Saturday night at Gillette Stadium, the New England Patriots played to keep playing.
And in his 41st career playoff start, and first on wild-card weekend in a decade, quarterback Tom Brady did the same. But the No. 3 Patriots would not survive the No. 6 Tennessee Titans, who advanced to the AFC divisional round by a score of 20-13.
Here’s a touchdown of observations from it.
No handling Henry
Derrick Henry entered as the NFL’s 2019 rushing champion, and as an Associated Press second-team All-Pro who had taken home AFC Offensive Player of the Week in December’s finale. The linebacker-sized Titans running back handled 32 carries for 211 yards and three touchdowns versus the resting Houston Texans to secure a playoff place.
And with that, Henry stood with 18 total touchdowns on the regular season. New England’s defense allowed a total of 20 in that span.
The dent Henry could make was not lost in the fog Saturday. He closed out the 8:25 p.m. ET kickoff with a franchise-record 182 ground yards on 34 carries, beginning with gains of four, five, five, seven, eight, nine and 10 yards on Tennessee’s opening drive. A 5-2 box of Patriots defenders proved to be frequent early, and the next pair of drives included only a pair of carries worth four yards for Henry. Yet the Titans’ zone scheme committed to the 2015 Heisman Trophy recipient, who broke past the century mark before halftime. Henry would be in the end zone by then as Tennessee took a 14-13 advantage. The Patriots reconvened after intermission with a 6-1 defensive front.
Chung’s Patriots exit met by Titans touchdown
With under six minutes remaining in the first quarter, strong safety Patrick Chung limped to the sideline with the help of the Patriots’ training staff. On the ensuing snap, which saw Terrence Brooks step on in his place, Titans tight end Anthony Firkser opened space.
Firkser’s post pattern resulted in a touchdown from 12 yards out.
Chung, who had been listed on the injury report earlier in the season with chest and heel injuries, went to the blue medical tent. He’d been in the immediate coverage of one touchdown during the regular season, and not until Week 17. New England would announce Chung as questionable to return due to an ankle injury. The former Oregon Duck was drafted back in 2009, at No. 33 overall, a pick obtained in the trade that sent eventual Titans head coach Mike Vrabel out of New England.
Edelman joins NFL’s postseason shortlist with first career rushing score
To begin the second quarter Saturday, Julian Edelman became just fourth player to pass, catch and rush for a touchdown in his NFL playoff career.
The rushing element marked the new element. The 33-year-old wide receiver took a jet sweep from Brady in from five yards away to give the Patriots a 10-7 lead. Edelman, who ranks second on the all-time playoff receptions list behind only Hall of Famer Jerry Rice, had not been targeted in the passing attack prior to the rush. But the rush put him in the scoring company of Freeman McNeil, Kordell Stewart and Nick Foles.
New England’s next trek to the goal line ended in a Tennessee stand, led by linebacker Rashaan Evans. A second field goal by kicker Nick Folk followed.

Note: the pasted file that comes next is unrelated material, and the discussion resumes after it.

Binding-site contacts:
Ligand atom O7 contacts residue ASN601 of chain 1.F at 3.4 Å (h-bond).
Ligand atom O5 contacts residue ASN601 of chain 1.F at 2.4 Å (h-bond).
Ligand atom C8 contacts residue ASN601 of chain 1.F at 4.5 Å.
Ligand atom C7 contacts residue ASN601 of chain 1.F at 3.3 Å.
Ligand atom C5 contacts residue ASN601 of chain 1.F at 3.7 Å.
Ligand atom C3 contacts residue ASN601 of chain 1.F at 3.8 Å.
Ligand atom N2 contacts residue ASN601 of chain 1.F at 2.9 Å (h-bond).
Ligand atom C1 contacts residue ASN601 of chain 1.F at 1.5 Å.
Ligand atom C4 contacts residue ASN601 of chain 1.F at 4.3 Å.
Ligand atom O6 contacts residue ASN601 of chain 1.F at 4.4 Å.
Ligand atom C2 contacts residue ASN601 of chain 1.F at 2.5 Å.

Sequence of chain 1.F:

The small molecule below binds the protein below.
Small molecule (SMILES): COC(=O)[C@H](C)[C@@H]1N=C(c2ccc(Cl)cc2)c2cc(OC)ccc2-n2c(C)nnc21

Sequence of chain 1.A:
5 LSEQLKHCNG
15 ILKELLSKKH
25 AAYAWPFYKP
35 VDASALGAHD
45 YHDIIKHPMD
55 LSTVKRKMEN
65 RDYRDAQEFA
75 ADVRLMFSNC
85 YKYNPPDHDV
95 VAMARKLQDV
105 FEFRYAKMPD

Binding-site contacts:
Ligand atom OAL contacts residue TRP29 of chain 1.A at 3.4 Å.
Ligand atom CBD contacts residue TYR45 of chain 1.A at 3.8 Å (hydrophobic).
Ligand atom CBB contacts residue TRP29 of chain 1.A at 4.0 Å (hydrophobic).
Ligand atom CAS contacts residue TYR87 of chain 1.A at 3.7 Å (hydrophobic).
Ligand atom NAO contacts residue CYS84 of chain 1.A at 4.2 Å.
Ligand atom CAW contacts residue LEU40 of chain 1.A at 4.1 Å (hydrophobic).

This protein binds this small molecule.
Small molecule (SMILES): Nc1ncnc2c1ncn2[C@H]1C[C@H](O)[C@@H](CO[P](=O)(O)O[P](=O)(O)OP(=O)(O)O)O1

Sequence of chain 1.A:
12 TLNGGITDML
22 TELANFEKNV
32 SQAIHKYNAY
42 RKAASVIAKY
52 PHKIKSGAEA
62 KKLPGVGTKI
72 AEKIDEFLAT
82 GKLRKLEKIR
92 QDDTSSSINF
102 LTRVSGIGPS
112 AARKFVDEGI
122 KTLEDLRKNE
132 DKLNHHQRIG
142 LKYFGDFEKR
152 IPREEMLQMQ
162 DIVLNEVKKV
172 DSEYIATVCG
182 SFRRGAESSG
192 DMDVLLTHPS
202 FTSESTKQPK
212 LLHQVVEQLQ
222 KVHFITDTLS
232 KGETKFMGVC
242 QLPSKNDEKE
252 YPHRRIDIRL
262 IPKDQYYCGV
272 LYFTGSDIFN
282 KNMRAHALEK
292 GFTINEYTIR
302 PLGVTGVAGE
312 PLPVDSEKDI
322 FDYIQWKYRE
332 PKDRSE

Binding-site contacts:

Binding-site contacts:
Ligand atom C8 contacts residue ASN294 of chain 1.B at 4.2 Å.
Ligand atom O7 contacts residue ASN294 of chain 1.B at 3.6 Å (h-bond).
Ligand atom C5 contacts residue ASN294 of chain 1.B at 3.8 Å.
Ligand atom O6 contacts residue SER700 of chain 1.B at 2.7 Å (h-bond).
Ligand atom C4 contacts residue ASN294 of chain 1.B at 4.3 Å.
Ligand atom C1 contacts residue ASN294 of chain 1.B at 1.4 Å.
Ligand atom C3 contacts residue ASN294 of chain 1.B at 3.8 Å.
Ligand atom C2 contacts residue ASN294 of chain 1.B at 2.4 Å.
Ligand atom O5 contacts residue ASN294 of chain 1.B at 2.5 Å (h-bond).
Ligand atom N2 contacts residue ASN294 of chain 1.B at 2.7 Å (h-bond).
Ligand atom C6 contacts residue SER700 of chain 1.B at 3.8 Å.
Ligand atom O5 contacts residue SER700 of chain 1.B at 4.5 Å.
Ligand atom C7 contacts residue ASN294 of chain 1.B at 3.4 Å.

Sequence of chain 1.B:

Tennessee’s QB revisits New England without the vertical game
Ryan Tannehill visited Foxborough six times during his stay in the AFC East, and lost all six. But the former Miami Dolphins quarterback revisited in different colors for his first career playoff start. And Tannehill did so having posted the league’s highest passer rating since inheriting a 2-4 Titans team.
Play-action passing was no small part in why the Titans finished the regular season at 9-7. Rookie receiver A.J. Brown wasn’t, either. In December alone, Tannehill found Brown for 18 completions, 425 receiving yards and four touchdowns. But to open January, Tennessee’s passing game crossed paths with a New England defense that ranked second in net yards per pass attempt. There’d be a concerted effort to eliminate the vertical game, and to take away a 1,000-yard Ole Miss target in Brown.
Tannehill went 5-of-9 passing in the first half. And by the final score, he’d gone 8-of-15. Tannehill connected with Brown, the reigning NFL Offensive Rookie of the Month, on one occasion for four yards along the way. Brown faced the primary coverage of back-to-back first-team All-Pro cornerback Stephon Gilmore.
Harmon closes on an interception to no avail
Duron Harmon had intercepted more than half of his NFL interceptions in the fourth quarter. New England’s outfielder got another with 14:52 to go on Saturday.
Tannehill threw off his back foot and toward wide receiver Corey Davis then as Harmon closed in on the coverage of teammate J.C. Jackson. It’d be the 21st pick in all for the Rutgers Scarlet Knight.
But New England’s ensuing drive would result in a punt as the game remained a one-point one.
Brady-led New England offense gets chance at the final say
After a penalty sequence that featured a false start, a neutral-zone infraction and a delay of game, New England’s offense stepped on with 4:44 left. In the shadow of the goal posts, the score read 14-13. But a third-and-6 pass from Brady would be dropped by a Super Bowl LIII MVP in Edelman. A pass to fellow wideout Phillip Dorsett sailed to the sideline, and the punt team stepped on.
The Titans converted two first downs before New England expended its last timeout.
New England got the football back with 15 seconds and 99 yards to go. Ex-Patriots cornerback Logan Ryan turned Brady’s last pass of January into an interception for a touchdown.